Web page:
What Is Amortization?

Amortization is the gradual process of an outstanding loan balance dropping over time as the borrower makes monthly payments. On day one of the loan, the initial day the loan is funded, the entire balance of the loan is outstanding, i.e. still due. 

For a loan such as a home mortgage or a car loan, making monthly payments—which include both payments to principal and payments to interest—causes the outstanding loan balance to drop. This reduction in the outstanding loan balance is amortization.

It is a standard accounting practice to record amortization on balance sheets and income statements for corporations, and the practice is also undertaken by diligent individual property owners and investors. But amortization is more than just an accounting mechanism; it is how your lender records how much you still owe on a home or an investment property. Amortization is also part of the formula for how much equity someone owns in their home, and how the amount of equity someone has in a property grows over time.

Amortization has a broader definition across different types of loans and assets; however, the core philosophy is consistent across them all. When a loan is taken out by a borrower, the full outstanding loan balance is what's owed. As the borrower makes payments, a portion of the payment goes to interest, and a portion of the payment goes to principal.

The amortization schedule for an individual loan/mortgage will be specific to that loan, but will be common across a class of loans like fixed-rate mortgages. On a standard fixed mortgage, a percentage of each monthly mortgage payment goes towards reducing the principal, and this reduction in principal is the amount the loan "amortizes" in that month. The portion of a mortgage payment that goes toward interest is not included in the amortization—this money for interest payment goes straight to the lender and does not affect the homeowner’s equity.

Implications for Home Owners and Investors

As a real estate investor or a first-time homeowner, you'll want to set up an amortization schedule for yourself if you are not provided one from your mortgage lender in monthly statements. It is good policy to always be aware of how the reductions to principal on your mortgage start small when the mortgage is first taken out, but as time goes on, a greater portion of your (fixed) monthly payment goes toward reductions in the principal loan balance. 

This happens because as amortization reduces the principal still owed, the interest charged on that principal remaining also goes down, as intuition suggests. If a mortgage has a 5% interest rate on a $300,000 loan, and half the principal is paid off after a few years, that 5% interest is now being charged on just $150,000, not $300,000. So more of each monthly payment (which stays constant through the life of the mortgage) goes toward drawing down the principal in the later years of its lifespan.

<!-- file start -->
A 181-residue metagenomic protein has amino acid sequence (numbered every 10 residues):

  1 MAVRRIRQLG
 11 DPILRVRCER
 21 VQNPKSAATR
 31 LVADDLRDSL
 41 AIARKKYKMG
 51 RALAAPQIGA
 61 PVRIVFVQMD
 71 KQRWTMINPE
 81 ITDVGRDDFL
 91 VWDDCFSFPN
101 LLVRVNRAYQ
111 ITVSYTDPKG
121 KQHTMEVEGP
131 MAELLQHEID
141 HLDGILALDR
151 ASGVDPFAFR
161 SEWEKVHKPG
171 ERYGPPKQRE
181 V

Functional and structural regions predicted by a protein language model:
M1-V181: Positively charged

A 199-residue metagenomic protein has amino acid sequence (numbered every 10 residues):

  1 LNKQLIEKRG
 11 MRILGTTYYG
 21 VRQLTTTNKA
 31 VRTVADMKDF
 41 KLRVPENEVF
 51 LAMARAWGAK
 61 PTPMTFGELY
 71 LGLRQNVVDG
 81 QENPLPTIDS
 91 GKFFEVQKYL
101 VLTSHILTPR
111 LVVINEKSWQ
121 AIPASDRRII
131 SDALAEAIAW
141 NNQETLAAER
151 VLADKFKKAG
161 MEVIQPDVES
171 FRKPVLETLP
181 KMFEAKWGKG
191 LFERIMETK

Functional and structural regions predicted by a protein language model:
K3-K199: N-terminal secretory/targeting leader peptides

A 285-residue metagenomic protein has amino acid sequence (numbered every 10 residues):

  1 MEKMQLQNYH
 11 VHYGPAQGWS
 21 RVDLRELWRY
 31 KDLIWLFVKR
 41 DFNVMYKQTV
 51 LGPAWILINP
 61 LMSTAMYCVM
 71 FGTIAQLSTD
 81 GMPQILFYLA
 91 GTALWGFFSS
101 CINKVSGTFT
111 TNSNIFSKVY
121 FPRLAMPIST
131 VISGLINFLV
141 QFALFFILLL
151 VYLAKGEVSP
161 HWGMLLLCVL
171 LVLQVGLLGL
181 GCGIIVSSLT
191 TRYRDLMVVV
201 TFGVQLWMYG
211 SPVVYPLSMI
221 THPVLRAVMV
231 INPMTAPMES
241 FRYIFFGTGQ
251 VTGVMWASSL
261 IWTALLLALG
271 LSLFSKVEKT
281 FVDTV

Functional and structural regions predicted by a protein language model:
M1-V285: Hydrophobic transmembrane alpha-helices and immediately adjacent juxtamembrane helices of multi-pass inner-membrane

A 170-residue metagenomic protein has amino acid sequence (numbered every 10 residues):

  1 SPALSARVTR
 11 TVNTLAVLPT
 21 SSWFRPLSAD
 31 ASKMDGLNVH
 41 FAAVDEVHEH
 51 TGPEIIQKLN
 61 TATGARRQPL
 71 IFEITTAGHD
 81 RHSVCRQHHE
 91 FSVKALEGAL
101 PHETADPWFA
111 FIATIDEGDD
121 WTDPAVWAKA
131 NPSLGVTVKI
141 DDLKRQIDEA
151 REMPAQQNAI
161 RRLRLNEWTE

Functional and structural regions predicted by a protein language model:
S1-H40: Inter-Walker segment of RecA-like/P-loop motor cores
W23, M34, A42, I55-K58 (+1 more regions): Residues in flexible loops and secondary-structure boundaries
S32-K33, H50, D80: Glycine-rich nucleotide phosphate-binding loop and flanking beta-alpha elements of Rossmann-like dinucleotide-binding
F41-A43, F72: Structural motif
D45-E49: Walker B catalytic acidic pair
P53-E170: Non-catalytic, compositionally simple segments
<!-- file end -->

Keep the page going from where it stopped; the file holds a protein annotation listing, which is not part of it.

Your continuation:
Visually, amortization is typically displayed as a schedule—a table with line items indicating how the loan "loses value" over time (from the perspective of the lender) via reductions to the principal owed. The amortization table also shows how much cumulative money has gone to interest and to principal from every payment ever made on the loan.

Let’s walk through a quick example of how an amortization table looks and what it tells us about the nature of drawing down a loan over time:

Below we show the amortization table for a $150,000 15-year fixed-rate mortgage. The interest rate on the mortgage is 5% annually, or 0.417% per month. Monthly payments of equal amount are made by the mortgage holder of $1,186.19 per month. Over 15 years, the borrower will make 180 total payments, the last of which will reduce the principal owed to zero and close out the loan.

Draw your attention to the last two columns, for “Payments to Principal” and “Payments to Interest.” As you can see, each year more money is going toward drawing down the principal owed, and each year, more amortization occurs on the mortgage. In Year 1 of the mortgage, $6,890.78 is being amortized on the loan. In Year 2 more is amortized ($7,243.32) and so on through the life of the mortgage. 

Do All Loans Amortize to Zero?


Not all, but most mortgage loans (and all fixed-rate mortgages) will amortize to $0, reflecting the fact that when the last monthly payment is made, there is no more money owed on the loan; the property is paid off. 

A catch-all term for all loans that amortize this way is “installment loans,” as the borrower pays the debt down in equal monthly installments.

But some mortgages do not amortize to zero; in a balloon mortgage, there is a fixed amount of the outstanding loan balance due as the last payment in order to close out the mortgage. This balloon payment may be as much as 10-30% of the original principal.

There is also the case of the interest-only loan, which may end up amortizing to zero but does not amortize at all in the beginning of the repayment cycle. As the name suggests, early payments go entirely to interest with no portion of the monthly payment going to the reduction of principal.


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Related terms
Syndicate
A syndicate is a temporary, professional financial services alliance formed for the purpose of handling a large transaction that would be hard or impossible for the entities involved to handle individually.
Fixed Rate Mortgage
This is a fully amortizing mortgage loan where the interest rate on the note remains the same through the term of the loan.
Hard Money Loan
Hard money is a way to borrow without using traditional mortgage lenders. Loans come from individuals or investors who lend money based (for the most part) on the property you’re using as collateral and not based off of credit scores. When loans need to happen quickly, or when traditional lenders will not approve a loan, hard money may be the only option.